HMBS supply rose in April, increasing by nearly $360 million from $56.2 to $56.5 billion. High prepayments were outweighed by high issuance, including two large highly seasoned pools totaling $542 million. Without these seasoned pools, HMBS supply would have declined by over $180 million.
We noted in our previous blogs that reverse mortgage lenders face a long winter of reduced volume, primarily due to the new lower Principal Limit Factors (“PLFs”) for Home Equity Conversion Mortgages (“HECMs”) effective this fiscal year. The total for new pools backed by new loans was a measly $401 million, but with the seasoned pools and strong tail issuance HMBS securitization volume rose to $1.2 billion, the seventh highest HMBS monthly issuance level ever.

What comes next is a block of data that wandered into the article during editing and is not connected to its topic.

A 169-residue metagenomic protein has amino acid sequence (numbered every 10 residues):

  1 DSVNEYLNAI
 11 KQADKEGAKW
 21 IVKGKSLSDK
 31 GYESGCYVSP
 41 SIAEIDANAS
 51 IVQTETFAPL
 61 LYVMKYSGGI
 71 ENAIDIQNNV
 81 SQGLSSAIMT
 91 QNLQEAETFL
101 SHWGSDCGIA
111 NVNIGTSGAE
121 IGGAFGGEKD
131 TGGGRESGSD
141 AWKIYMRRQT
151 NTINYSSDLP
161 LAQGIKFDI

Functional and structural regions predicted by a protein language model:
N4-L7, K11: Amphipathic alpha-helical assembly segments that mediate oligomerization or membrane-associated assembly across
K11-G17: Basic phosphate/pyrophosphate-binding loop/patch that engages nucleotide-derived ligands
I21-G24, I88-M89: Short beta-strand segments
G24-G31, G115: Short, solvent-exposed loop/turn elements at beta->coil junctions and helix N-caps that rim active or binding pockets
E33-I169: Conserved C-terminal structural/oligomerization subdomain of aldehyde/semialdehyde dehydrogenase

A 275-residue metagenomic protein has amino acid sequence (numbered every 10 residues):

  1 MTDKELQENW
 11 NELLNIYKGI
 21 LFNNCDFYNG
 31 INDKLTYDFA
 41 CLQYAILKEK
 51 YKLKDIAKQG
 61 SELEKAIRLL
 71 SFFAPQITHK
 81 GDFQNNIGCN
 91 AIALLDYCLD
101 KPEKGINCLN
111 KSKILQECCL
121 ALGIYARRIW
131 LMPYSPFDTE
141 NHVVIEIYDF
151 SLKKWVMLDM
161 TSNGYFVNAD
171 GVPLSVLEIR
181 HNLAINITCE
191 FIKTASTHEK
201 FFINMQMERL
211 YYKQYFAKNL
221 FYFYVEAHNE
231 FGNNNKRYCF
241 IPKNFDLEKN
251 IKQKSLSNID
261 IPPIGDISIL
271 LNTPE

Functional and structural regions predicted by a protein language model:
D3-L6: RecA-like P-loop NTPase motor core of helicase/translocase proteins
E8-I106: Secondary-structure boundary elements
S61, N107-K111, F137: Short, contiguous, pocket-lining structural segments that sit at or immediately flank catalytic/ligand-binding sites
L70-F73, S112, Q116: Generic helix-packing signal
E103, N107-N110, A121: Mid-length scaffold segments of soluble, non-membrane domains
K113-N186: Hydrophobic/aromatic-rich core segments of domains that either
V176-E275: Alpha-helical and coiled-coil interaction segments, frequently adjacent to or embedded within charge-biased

We estimate that negative amortization of outstanding pools totaled $210 million, slightly exceeding last month’s record. Despite the $1.057 billion in payoffs (5th highest ever), total outstanding HMBS float rose $358 million. Most of the payoffs were once again due to mandatory buyouts, in which the issuer buys out HMBS participations backed by HECM loans whose balances have reached 98% of their Maximum Claim Amount. Our friends at Recursion show about $676 million of the payoffs resulting from Mandatory Buyouts, the second highest total ever. However, for the second month in a row, this was a lower percentage of overall buyouts. This wave of buyouts is an echo of the very large issuance from 2009 through the first half of 2013, especially those backed by fixed rate HECMs with higher interest rates and higher initial PLFs. We may be at “Peak Buyout,” and see a relative decline in Mandatory Buyouts in the near future.
(Editor’s note; This article was published with permission from New View Advisors, which compiled this data from publicly available Ginnie Mae data as well as private sources.)